The Financial Ombudsman Service (FOS) has warned consumers of the risks in providing incorrect details in relation to insurance policies in a new insight report. The risks include policies being avoided due to misrepresentation or material non-disclosure or potentially facing a significant shortfall due to underinsurance.
The FOS has recently produced a new insight report after it conducted a review into complaints that they have received from members of the public regarding insurance products, identifying that they "regularly hear from people who haven’t taken out sufficient cover, underinsuring their possessions or misrepresenting their circumstances". This can have serious impacts on consumers' ability to make a claim under their insurance policy.
Under The Consumer Insurance (Disclosure and Representations) Act 2012 (CIDRA), members of the public who purchase insurance are under a duty to take reasonable care not to make a misrepresentation when entering into the policy. If a consumer knowingly breaches this duty and this misrepresentation induces the insurer to enter into an insurance policy, the insurer can potentially avoid the policy. Avoidance of the policy renders it void as if it had never been entered into by the parties. The insurer may also be able to retain the premiums paid by the consumer to date. For less serious breaches, where the misrepresentation is honest and reasonable, the insurer may still have a range of remedies, including reducing the amount payable.
The FOS' research focussed on three principle areas of insurance – home, motor and travel, where they most frequently see issues with misrepresentation and underinsurance. Regarding home insurance, the FOS has seen a number of cases where consumers have incorrectly valued their possessions, normally due to insufficient care taken in calculating their value, with jewellery coming up multiple times in their case studies.
For motor insurance, principal areas of complaints relate to consumers having their policies avoided due to failing to disclose to insurers modifications to the car (with modifications to wheels being cited in the case studies), or consumers failing to notify insurers that they are using the vehicle for commuting.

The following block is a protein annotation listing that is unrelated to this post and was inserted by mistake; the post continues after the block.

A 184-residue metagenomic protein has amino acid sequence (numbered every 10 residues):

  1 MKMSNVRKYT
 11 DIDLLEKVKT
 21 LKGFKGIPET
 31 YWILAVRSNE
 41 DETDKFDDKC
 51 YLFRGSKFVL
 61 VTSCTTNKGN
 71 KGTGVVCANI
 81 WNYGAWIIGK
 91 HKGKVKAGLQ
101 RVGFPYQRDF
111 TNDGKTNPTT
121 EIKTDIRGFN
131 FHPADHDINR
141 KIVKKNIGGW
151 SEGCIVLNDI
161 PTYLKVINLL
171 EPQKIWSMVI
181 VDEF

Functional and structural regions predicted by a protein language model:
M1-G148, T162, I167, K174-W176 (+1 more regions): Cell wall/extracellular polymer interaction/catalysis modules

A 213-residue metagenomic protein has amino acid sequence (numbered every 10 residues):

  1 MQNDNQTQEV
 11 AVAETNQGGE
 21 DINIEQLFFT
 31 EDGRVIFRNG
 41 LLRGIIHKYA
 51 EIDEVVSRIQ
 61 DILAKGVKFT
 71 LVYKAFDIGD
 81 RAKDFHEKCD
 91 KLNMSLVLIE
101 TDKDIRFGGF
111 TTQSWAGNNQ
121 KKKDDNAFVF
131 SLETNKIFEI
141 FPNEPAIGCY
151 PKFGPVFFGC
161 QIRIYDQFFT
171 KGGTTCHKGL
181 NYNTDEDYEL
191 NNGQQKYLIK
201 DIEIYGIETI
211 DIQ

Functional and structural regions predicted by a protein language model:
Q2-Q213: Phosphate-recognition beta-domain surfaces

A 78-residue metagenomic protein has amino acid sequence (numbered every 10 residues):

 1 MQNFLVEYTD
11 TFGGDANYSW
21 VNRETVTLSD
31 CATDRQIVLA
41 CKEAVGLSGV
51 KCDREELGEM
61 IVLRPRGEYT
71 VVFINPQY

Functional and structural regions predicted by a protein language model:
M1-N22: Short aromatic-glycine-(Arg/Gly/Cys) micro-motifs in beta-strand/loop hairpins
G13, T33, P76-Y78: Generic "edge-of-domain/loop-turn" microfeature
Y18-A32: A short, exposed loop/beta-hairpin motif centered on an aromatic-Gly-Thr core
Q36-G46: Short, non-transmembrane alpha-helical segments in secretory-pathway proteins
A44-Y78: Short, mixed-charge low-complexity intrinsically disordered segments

Finally, for travel insurance, the majority of complaints relate to consumers being left without cover and forced to pay expensive medical bills while abroad due to alleged failure to notify their insurers about pre-existing medical conditions.
While most of the advice is principally for the benefit of consumers, there are some takeaways for insurers. Firstly, it is apparent that the FOS is concerned that insurers are taking too hard-line a stance under the act to avoid paying out under policies for minor breaches. The FOS will in such circumstances come to the aid of the consumer and force the insurer to pay out under the terms of the policy.
It is also clear from the FOS' enquiries outlined in the case studies that they will expect to see that proper enquiries were made by the insurer where accusations are made against a consumer of failing to disclose material information. An insurer merely sticking to a telephone script and not following up on potential issues at the time of the initial call to set up the policy may lead the FOS to deem that an insurer has failed to sufficiently follow up on disclosures by a consumer.
However, so long as adequate questions were asked and the consumer can be shown to have either misled the insurer or that they were reckless regarding disclosure, then the FOS may allow the insurer to avoid paying out under the insurance policy. It is important, therefore, for insurers to review their systems and ensure that proper investigations are being made and accurate records being kept, in the event that a future complaint is made to the FOS.